Video Review: The Expanse

Candice eetimesI finally had the chance to watch the first two episodes of The Expanse.  It has been well reviewed by others.  Those reviews all speak well of the production values and the scientific realism of the show.  Sigh…

First, there are lots of wonderful high quality details… but as I’ve explained before, one of my pet peeves is the fetish that Hollywood has for transparent displays.  This show has them in abundance.  It’s irritating and pulls me out of the story and into my career as an expert on display design.  But that isn’t the only problem with science and technology on the show.

In one scene, a hard-boiled cop with a streak of cynical corruption pours liquid from a bottle into a glass… that goes sideways… SIDEWAYS!  Ummmm… if that’s the effect of gravity of Ceres, then the engineers of the habitat messed up and didn’t plumb the building.  Then it occurred to me… perhaps they are trying to show the effect of Coriolis?  No, that can’t be right as Ceres has a rotation (day length) of nine hours.  The coriolis effect would be far too small to be noticed.  Ok… could it represent that the bottle was under some pressure and Ceres tiny 0.03g gravity wasn’t involved?  This would make more sense… but the bottle didn’t seem to be a pressured bottle.  Nothing I can think of would explain the behavior of the liquid.

Thinking of gravity… at that tiny gravity, everyone on Ceres should have been loping, not walking… and certainly NOT running as occurred in several scenes.  The moment someone tried it, they would be bounding off the floor!  And then there is the issue of shipboard gravity/acceleration.  While it may make superficial sense for people to use magnetic boots in zero g, a long time favorite staple of budget limited science fiction film, actual walking in them makes zero sense.  Walking is a form of “falling” forward and toward the floor then catching yourself.  Without real gravity/acceleration walking just isn’t possible.  The best that could occur is to use the mag boots in situation where one wants to lock oneself into one “standing” position so as to enable working on tasks that require that torque be applied by one’s arms.  Then… there are the scenes where ship acceleration is used to provide gravity.  Yes, the physics allow that… the energetics do not.  One would not provide constant moderate g burns to rocket around the solar system.  It would take more reaction mass than the mass of the ship!  Then there is the sillyness of the design of the chairs used during high g burns… sigh… one would not be sitting upright!  One would be lying down, lazyboy fashion, so that one’s heart didn’t have to fight the acceleration to keep blood flowing to one’s brain (drugs or no drugs).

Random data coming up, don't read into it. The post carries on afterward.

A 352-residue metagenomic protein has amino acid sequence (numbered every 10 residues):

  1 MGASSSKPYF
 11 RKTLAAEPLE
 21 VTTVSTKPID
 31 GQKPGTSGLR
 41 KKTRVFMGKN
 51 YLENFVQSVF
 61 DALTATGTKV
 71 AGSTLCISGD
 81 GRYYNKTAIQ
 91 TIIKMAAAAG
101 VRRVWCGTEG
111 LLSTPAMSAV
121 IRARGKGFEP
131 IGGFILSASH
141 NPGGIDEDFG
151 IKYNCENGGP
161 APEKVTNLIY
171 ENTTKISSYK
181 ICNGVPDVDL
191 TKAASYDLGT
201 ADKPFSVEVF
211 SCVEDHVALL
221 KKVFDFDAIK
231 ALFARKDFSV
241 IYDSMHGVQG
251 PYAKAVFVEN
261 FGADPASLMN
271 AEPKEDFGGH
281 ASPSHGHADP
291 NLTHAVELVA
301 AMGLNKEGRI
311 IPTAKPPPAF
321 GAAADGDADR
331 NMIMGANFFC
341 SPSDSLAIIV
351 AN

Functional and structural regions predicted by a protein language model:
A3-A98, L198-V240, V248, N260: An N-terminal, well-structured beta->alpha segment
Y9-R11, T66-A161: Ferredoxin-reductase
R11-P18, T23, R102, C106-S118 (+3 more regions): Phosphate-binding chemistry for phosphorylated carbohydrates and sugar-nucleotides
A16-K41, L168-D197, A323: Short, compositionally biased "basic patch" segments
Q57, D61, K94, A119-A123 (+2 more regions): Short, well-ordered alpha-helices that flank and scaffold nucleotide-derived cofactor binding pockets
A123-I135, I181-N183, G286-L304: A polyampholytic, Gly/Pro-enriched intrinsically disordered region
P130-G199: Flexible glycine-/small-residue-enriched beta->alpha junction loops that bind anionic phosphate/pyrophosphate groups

Speaking of energetics and economics.  The notion of capturing ice in the outer solar system and storing it in a ship that then brings it back to the belt makes zero sense.  Ice is very plentiful in the outer system in the form of comets and Saturn’s rings.  One would simply (as if anything in space is “simple”) strap an ion rocket powered by plutonium Radioactive Thermal Generator (RTG) to nudge it into a least energy orbit to the belt.  If that’s not enough water and other gasses… do it over and over.  No human should be riding it back down to the belt.  There should NEVER be a shortage of water available to the belt.

OK… I love the show for it’s hard science fiction feel… I just wish that they had a better science advisor!  Or perhaps, had chosen to base the show on a SciFi book series where the author knew better?

Additional Reading:

What Hollywood Gets Wrong In Futuristic Science Fiction

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One Response to Video Review: The Expanse

  1. maybrick2001 says:

    Ok, i will bite. The show has magic physics defying alien intelligences. It deliberately fudges a lot of things in order to tell a story. It’s odd to me how you have focussed on criticising the few points which you seem to have misunderstood.
    One of the central dynamics of the setting is how Earth and Mars treat the belters as essentially their servants. The resources are mostly sent to the core worlds leaving the Belt with the scraps. Pretty much like any number of scenarios on earth were there were plenty of resources but the locals didn’t get any and suffered as a result.

    They ARE lying down in their seats. Plus they have (magic) juice to help with high G acceleration.

    As to Coriolis effect, the book at least makes it clear that the closer to the centre of the asteroid the cheaper the real estate and I think that Miller is supposed to be pretty low rent. But honestly, it looks cool.

    If bendy fungus Scotch throws you wait till you get to wormhole tech.

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